Last week, key players in Pakistan’s orange production came together for the first Orange Exporters Awards, organised by the Pakistan Fruit and Vegetable Association and the Department of Plant Protection. During this meeting, Sikandar Hayat Khan Bosan, Pakistan’s Federal Minister for National Food Security and Research, announced that orange farms in the Sargodha region of Punjab are under threat from diseases, especially citrus canker. Mr Sikandar Bosan pledged financial reward for any farm owners that encourage new research to overcome the region’s citrus canker problem.  Read more of this post

Welcome to National Gardening Week 2015

“Gardens are one of the greatest things about the UK and we at National Gardening Week are passionate about them”, say the organizers of the country’s biggest celebration of gardening, which takes place from 13-19 April 2015. The National Gardening Week was launched four years ago and offers plenty of events and activities being run up and down the country.

To show the support of the UK’s National Gardening Week, Sainsbury’s Bank has put together a fun and illustrative guide to growing your own mint and strawberries, which “…we hope will inspire people to try their hand at gardening this spring,” says Suzy Darke from the  Money Matters Blog by Sainsbury’s Bank.

You can’t beat freshly picked food from the field – and yes, even if you live in an apartment or a flat you can grow fresh fruits and vegetables! What you need is simple and cheap to get: a window box, potting compost, gravel and strawberry seeds or plants and now … go for it and check out how to do build your own strawberry window garden.

But watch out – strawberries are susceptible to many pests and diseases!

That’s where the Plantwise Knowledge Bank , comes into play. It is a gateway to global plant health information that can help you to prevent, diagnose and control leaf spot, strawberry aphids, powdery mildew and other common Strawberry pests that may affect you window garden.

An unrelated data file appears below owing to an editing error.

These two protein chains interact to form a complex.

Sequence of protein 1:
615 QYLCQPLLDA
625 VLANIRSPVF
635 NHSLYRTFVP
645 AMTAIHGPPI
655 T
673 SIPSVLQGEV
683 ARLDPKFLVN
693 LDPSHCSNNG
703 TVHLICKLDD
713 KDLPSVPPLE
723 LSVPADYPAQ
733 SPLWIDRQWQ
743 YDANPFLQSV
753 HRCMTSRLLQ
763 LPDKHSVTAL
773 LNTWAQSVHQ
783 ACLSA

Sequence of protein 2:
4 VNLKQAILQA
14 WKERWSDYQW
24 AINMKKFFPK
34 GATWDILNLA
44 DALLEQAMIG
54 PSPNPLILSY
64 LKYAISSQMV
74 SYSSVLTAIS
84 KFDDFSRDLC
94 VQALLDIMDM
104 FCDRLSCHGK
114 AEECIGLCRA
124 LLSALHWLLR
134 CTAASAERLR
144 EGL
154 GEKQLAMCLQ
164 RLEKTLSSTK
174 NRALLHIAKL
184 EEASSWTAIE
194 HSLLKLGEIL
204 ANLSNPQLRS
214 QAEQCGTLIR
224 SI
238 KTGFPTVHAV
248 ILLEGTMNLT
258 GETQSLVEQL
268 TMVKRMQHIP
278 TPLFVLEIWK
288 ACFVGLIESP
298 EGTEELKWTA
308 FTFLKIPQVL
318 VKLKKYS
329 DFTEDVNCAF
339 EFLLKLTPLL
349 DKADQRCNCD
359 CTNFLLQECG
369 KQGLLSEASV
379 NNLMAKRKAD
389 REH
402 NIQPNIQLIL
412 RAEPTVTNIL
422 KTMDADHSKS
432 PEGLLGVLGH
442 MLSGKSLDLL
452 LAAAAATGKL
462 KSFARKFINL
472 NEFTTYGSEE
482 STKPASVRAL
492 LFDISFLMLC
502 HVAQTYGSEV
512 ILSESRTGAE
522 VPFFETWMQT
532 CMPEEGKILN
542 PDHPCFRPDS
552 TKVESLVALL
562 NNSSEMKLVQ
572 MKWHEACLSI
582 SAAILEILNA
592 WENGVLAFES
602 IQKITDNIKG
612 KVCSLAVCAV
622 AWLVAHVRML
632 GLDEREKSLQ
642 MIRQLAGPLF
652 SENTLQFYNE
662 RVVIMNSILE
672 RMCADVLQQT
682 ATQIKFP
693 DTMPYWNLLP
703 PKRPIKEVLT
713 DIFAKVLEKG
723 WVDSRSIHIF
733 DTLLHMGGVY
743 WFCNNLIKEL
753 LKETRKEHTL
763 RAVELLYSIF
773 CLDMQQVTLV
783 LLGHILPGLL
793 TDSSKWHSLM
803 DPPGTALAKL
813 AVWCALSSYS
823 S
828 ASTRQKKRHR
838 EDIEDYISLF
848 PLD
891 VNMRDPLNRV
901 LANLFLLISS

The Plantwise knowledge bank provides you with pictures and technical factsheets of sick plants to diagnose pests and offers recommendations on how to combat them. Here: affected strawberry leaves by leaf spot, strawberry aphids and powdery mildew (from left to right). Source: Plantwise Knowledge Bank.

The Plantwise knowledge bank provides you with pictures and technical factsheets of sick plants to diagnose pests and offers recommendations on how to combat them. Here: affected strawberry leaves by leaf spot, strawberry aphids and powdery mildew (from left to right). Source: Plantwise Knowledge Bank.

The Knowledge Bank is central to the Plantwise global programme, currently active in 34 countries, which aims to help farmers to reduce crop losses due to pests and increase food security for their families. In only two years, the Plantwise Knowledge Bank has become a vital tool to support the Plantwise global programme and so far, over 198 countries have visited the Knowledge Bank to access critical agricultural data on crop pest distribution and best practice information to help manage and prevent potential crop loss.

The most recent innovations include a new Factsheet Library App, which enables farmers and agricultural advisors to take open access data with them to the field. Up to now over 9,000 technical factsheets in 61 languages are freely available in the Plantwise Knowledge Bank.

Some of these tips and tricks may also serve you! Happy National Gardening Week 2015!

Find more resources on strawberries and mint under:
Strawberries: http://www.plantwise.org/KnowledgeBank/SearchResults.aspx?q=strawberry
Mint: http://www.plantwise.org/KnowledgeBank/SearchResults.aspx?q=mint

A Plantwise Knowledge Bank demo video you find on: https://www.youtube.com/watch?v=A1kE05ELJCY

Update: New Pest & Disease Records (15 Apr 15)

P. pachyrhizi causes rust to develop on soybean leaves © Daren Mueller, Iowa State University via Bugwood

P. pachyrhizi causes rust of soyabean © Daren Mueller, Iowa State University via Bugwood

We’ve selected a few of the latest new geographic, host and species records for plant pests and diseases from CAB Abstracts. Records this fortnight include the first reports of Phakopsora pachyrhizi on soybean in Costa Rica and Malawi, the first report of corynespora leaf spot of Eucalyptus in China and a new report of sweet basil leaf blight caused by Cochliobolus lunatus in India.

Read more of this post

Infographic: Plantwise progress in Malawi

Malawi_Infographic

Follow

Get every new post delivered to your Inbox.

Join 6,774 other followers